China’s Increasing Pressure on Taiwan

After a decade of relative quiet, tensions across the Taiwan Strait are poised to return to the fore as a major issue in the Asia-Pacific and a significant driver of tension between China and the United States. Beijing’s negative reaction to the election of Tsai Ing-wen as president of Taiwan has continued to fester, despite her efforts to engage the mainland on her own terms, and is beginning to escalate tensions in an area that has previously been relatively quiet.

2018: The Year Ahead in Asia

What to Watch in 2018

The coming year is shaping up to be highly consequential for the Asia-Pacific. The distribution of the region’s economic, political, and military power is evolving rapidly, which will have profound implications for regional stability and for American interests. To inaugurate the Wilson Center Asia Program’s new blog Dispatches, the program’s staff has compiled brief analyses of what we believe to be some of the most critical issues to watch in 2018.

Security Challenges in East Asia

The National Committee on American Foreign Policy (NCAFP) in collaboration with the Wilson Center’s Asia Program invite you to a public briefing on Security Challenges in East Asia based on recent high-level meetings in Taipei, Beijing, and Seoul.

A New Dawn? The New Realities of U.S.-Taiwan Economic and Trade Relations

U.S. trade protectionist policies will have a major impact on how Taiwanese companies do business. The existing Taiwan model of receiving orders, then manufacturing goods in China, which are then exported to the United States will face considerable challenges moving forward. Yet the exports of Taiwan’s intermediate goods have a positive impact on U.S. manufacturers’ final export of consumer goods. The Wilson Center’s former Taiwan Scholar Jinji Chen argues that Washington and Taipei can actually do more to enhance trade relations by pursuing a Trade and Investment Framework Agreement.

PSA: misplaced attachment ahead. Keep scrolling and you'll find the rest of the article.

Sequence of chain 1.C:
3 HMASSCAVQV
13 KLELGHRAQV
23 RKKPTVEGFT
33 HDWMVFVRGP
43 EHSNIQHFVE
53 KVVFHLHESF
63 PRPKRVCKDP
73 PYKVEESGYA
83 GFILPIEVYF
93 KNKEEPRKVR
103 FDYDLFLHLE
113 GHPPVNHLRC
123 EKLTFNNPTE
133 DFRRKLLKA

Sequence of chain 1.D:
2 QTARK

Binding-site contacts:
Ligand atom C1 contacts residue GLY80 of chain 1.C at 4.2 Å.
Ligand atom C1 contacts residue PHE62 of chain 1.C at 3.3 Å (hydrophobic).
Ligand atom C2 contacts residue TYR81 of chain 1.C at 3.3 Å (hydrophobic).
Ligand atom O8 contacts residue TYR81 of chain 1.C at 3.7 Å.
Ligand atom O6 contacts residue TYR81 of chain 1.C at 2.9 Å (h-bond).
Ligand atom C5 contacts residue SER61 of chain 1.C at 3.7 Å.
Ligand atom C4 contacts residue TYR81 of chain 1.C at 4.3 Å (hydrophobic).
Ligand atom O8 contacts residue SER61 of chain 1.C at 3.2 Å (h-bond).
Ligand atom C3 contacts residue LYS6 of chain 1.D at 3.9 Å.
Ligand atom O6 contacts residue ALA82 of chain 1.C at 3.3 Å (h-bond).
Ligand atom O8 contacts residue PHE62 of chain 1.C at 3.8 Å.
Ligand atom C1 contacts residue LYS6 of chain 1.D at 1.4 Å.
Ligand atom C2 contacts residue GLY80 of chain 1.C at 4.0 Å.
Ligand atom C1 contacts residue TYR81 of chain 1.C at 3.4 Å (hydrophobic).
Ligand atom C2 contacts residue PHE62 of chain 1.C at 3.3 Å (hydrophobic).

Taiwan’s Trade Dilemma and the Outlook for U.S.-Taiwan Economic Relations

Taiwan’s diplomatic, economic, and security relations with the United States has come under close scrutiny since the presidency of Donald Trump, often with mixed messages. On the one hand, the U.S. Treasury continues to place Taiwan as well as Japan, South Korea, Switzerland, Germany, and the PRC on the watch list of potential currency manipulators, as President Trump continues to pursue policies that would lead to a decline in the U.S. trade deficit.

U.S.-Taiwan Relations: Prospects for Security and Economic Ties

Taiwan continues to be a key partner for the United States, and a peaceful and prosperous Taiwan clearly remains in the U.S. national interest. Yet prospects for Taiwan’s autonomy have come increasingly under the spotlight as worries about heightened tensions in cross-Strait relations continue. On January 25, 2017, the Wilson Center’s Asia Program hosted a conference on the Trump administration’s policy toward Taiwan and its political, economic, and security impact with three scholars. This is a collection of essays from the U.S. academics who participated in the conference.

Competition for Taiwan Scholars at the Wilson Center

Thank you for your interest in our Taiwan Scholar opportunity, we are no longer accepting applications.

The Woodrow Wilson International Center for Scholars is accepting applications from Taiwanese researchers for its Wilson Center Taiwan Scholar Program. The residential fellowship program will allow the scholar to spend one to two months during the summer at the Wilson Center in Washington DC, where they will pursue policy-oriented research designed to bridge the gap between the academic and policy communities.